The Curvature Induction of Surface-Bound Antimicrobial Peptides Piscidin 1 and Piscidin 3 Varies with Lipid Chain Length

The Curvature Induction of Surface-Bound Antimicrobial Peptides Piscidin 1 and Piscidin 3 Varies... The initial steps of membrane disruption by antimicrobial peptides (AMPs) involve binding to bacterial membranes in a surface-bound (S) orientation. To evaluate the effects of lipid composition on the S state, molecular dynamics simulations of the AMPs piscidin 1 (p1) and piscidin 3 (p3) were carried out in four different bilayers: 3:1 DMPC/DMPG, 3:1 POPC/POPG, 1:1 POPE/POPG, and 4:1 POPC/cholesterol. In all cases, the addition of 1:40 piscidin caused thinning of the bilayer, though thinning was least for DMPC/DMPG. The peptides also insert most deeply into DMPC/DMPG, spanning the region from the bilayer midplane to the headgroups, and thereby only mildly disrupting the acyl chains. In contrast, the peptides insert less deeply in the palmitoyl-oleoyl containing membranes, do not reach the midplane, and substantially disrupt the chains, i.e., the neighboring acyl chains bend under the peptide, forming a basket-like conformation. Curvature free energy derivatives calculated from the simulation pressure profiles reveal that the peptides generate positive curvature in membranes with palmitoyl and oleoyl chains but negative curvature in those with myristoyl chains. Curvature inductions predicted with a continuum elastic model follow the same trends, though the effect is weaker, and a small negative curvature induction is obtained in POPC/POPG. These results do not directly speak to the relative stability of the inserted (I) states or ease of pore formation, which requires the free energy pathway between the S and I states. Nevertheless, they do highlight the importance of lipid composition and acyl chain packing. http://www.deepdyve.com/assets/images/DeepDyve-Logo-lg.png The Journal of Membrane Biology Springer Journals

The Curvature Induction of Surface-Bound Antimicrobial Peptides Piscidin 1 and Piscidin 3 Varies with Lipid Chain Length

Loading next page...
 
/lp/springer_journal/the-curvature-induction-of-surface-bound-antimicrobial-peptides-9wAe8m9QzJ
Publisher
Springer US
Copyright
Copyright © 2014 by Springer Science+Business Media New York (Outside the USA)
Subject
Life Sciences; Biochemistry, general; Human Physiology
ISSN
0022-2631
eISSN
1432-1424
D.O.I.
10.1007/s00232-014-9733-1
Publisher site
See Article on Publisher Site

Abstract

The initial steps of membrane disruption by antimicrobial peptides (AMPs) involve binding to bacterial membranes in a surface-bound (S) orientation. To evaluate the effects of lipid composition on the S state, molecular dynamics simulations of the AMPs piscidin 1 (p1) and piscidin 3 (p3) were carried out in four different bilayers: 3:1 DMPC/DMPG, 3:1 POPC/POPG, 1:1 POPE/POPG, and 4:1 POPC/cholesterol. In all cases, the addition of 1:40 piscidin caused thinning of the bilayer, though thinning was least for DMPC/DMPG. The peptides also insert most deeply into DMPC/DMPG, spanning the region from the bilayer midplane to the headgroups, and thereby only mildly disrupting the acyl chains. In contrast, the peptides insert less deeply in the palmitoyl-oleoyl containing membranes, do not reach the midplane, and substantially disrupt the chains, i.e., the neighboring acyl chains bend under the peptide, forming a basket-like conformation. Curvature free energy derivatives calculated from the simulation pressure profiles reveal that the peptides generate positive curvature in membranes with palmitoyl and oleoyl chains but negative curvature in those with myristoyl chains. Curvature inductions predicted with a continuum elastic model follow the same trends, though the effect is weaker, and a small negative curvature induction is obtained in POPC/POPG. These results do not directly speak to the relative stability of the inserted (I) states or ease of pore formation, which requires the free energy pathway between the S and I states. Nevertheless, they do highlight the importance of lipid composition and acyl chain packing.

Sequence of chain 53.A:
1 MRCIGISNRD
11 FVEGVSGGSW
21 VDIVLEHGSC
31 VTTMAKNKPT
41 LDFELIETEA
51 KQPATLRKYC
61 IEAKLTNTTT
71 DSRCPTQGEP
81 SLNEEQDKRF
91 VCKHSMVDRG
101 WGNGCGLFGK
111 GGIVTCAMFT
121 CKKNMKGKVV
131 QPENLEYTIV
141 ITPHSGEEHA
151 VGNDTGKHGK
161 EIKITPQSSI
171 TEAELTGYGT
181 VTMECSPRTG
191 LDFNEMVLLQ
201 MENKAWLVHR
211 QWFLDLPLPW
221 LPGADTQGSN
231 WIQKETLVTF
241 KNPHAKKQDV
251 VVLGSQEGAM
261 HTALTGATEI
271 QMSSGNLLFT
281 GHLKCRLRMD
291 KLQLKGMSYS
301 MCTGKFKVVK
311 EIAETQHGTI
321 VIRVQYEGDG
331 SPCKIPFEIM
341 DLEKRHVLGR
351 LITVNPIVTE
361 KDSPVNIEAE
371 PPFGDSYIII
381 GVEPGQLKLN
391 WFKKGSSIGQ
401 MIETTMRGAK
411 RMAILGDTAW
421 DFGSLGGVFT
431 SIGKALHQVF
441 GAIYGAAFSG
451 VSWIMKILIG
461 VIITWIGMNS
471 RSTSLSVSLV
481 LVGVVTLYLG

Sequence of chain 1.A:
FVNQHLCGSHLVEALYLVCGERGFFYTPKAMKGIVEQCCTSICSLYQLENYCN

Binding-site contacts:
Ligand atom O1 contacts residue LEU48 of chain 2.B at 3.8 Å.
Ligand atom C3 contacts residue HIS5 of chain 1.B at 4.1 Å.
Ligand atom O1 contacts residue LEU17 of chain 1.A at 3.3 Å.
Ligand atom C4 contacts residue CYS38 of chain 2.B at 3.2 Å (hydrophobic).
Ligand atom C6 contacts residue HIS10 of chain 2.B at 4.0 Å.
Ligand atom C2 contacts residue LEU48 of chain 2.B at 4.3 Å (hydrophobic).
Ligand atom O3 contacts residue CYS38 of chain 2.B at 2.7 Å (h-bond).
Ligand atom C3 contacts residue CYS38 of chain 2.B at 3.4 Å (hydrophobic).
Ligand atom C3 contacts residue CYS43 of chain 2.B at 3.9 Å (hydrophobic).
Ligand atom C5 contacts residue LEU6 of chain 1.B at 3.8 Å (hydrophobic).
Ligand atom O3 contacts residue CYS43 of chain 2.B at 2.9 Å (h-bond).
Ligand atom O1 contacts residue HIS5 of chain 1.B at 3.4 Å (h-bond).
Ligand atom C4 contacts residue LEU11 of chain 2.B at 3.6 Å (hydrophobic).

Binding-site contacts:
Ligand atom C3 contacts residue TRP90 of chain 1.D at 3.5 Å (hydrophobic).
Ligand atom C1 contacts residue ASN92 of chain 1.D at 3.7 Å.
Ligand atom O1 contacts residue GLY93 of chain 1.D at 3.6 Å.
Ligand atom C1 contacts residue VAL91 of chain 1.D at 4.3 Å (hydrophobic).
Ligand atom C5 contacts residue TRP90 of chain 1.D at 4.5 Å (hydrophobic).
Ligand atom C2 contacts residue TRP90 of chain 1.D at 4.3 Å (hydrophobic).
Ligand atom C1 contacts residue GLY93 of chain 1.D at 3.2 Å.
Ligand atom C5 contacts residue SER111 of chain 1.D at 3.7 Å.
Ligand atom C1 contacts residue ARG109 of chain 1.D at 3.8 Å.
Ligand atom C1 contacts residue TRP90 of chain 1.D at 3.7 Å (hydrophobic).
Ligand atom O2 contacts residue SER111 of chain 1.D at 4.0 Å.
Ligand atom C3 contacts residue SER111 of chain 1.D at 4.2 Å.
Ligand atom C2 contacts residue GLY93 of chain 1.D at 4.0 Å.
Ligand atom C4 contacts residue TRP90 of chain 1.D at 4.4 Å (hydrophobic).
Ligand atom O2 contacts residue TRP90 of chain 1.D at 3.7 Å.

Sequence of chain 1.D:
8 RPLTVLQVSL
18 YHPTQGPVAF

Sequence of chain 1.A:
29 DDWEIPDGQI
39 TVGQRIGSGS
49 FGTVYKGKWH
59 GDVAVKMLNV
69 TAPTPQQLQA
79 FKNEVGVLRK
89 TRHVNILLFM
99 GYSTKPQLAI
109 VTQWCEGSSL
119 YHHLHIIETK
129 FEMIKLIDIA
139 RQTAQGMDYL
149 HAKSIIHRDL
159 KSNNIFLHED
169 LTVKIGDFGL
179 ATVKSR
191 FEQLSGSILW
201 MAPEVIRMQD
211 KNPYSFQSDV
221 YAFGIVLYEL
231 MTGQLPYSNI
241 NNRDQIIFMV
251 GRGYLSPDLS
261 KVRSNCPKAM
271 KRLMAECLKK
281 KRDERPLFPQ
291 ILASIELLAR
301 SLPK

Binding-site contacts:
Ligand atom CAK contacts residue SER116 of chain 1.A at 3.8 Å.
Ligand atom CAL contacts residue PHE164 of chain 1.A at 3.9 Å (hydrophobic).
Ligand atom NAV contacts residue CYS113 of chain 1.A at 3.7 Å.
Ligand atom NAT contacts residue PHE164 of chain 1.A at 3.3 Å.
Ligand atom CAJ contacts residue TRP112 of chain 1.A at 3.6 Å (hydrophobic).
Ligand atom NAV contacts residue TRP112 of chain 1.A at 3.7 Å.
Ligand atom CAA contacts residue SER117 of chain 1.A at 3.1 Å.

Journal

The Journal of Membrane BiologySpringer Journals

Published: Oct 8, 2014

References

You’re reading a free preview. Subscribe to read the entire article.


DeepDyve is your
personal research library

It’s your single place to instantly
discover and read the research
that matters to you.

Enjoy affordable access to
over 18 million articles from more than
15,000 peer-reviewed journals.

All for just $49/month

Explore the DeepDyve Library

Search

Query the DeepDyve database, plus search all of PubMed and Google Scholar seamlessly

Organize

Save any article or search result from DeepDyve, PubMed, and Google Scholar... all in one place.

Access

Get unlimited, online access to over 18 million full-text articles from more than 15,000 scientific journals.

Your journals are on DeepDyve

Read from thousands of the leading scholarly journals from SpringerNature, Elsevier, Wiley-Blackwell, Oxford University Press and more.

All the latest content is available, no embargo periods.

See the journals in your area

DeepDyve

Freelancer

DeepDyve

Pro

Price

FREE

$49/month
$360/year

Save searches from
Google Scholar,
PubMed

Create lists to
organize your research

Export lists, citations

Read DeepDyve articles

Abstract access only

Unlimited access to over
18 million full-text articles

Print

20 pages / month

PDF Discount

20% off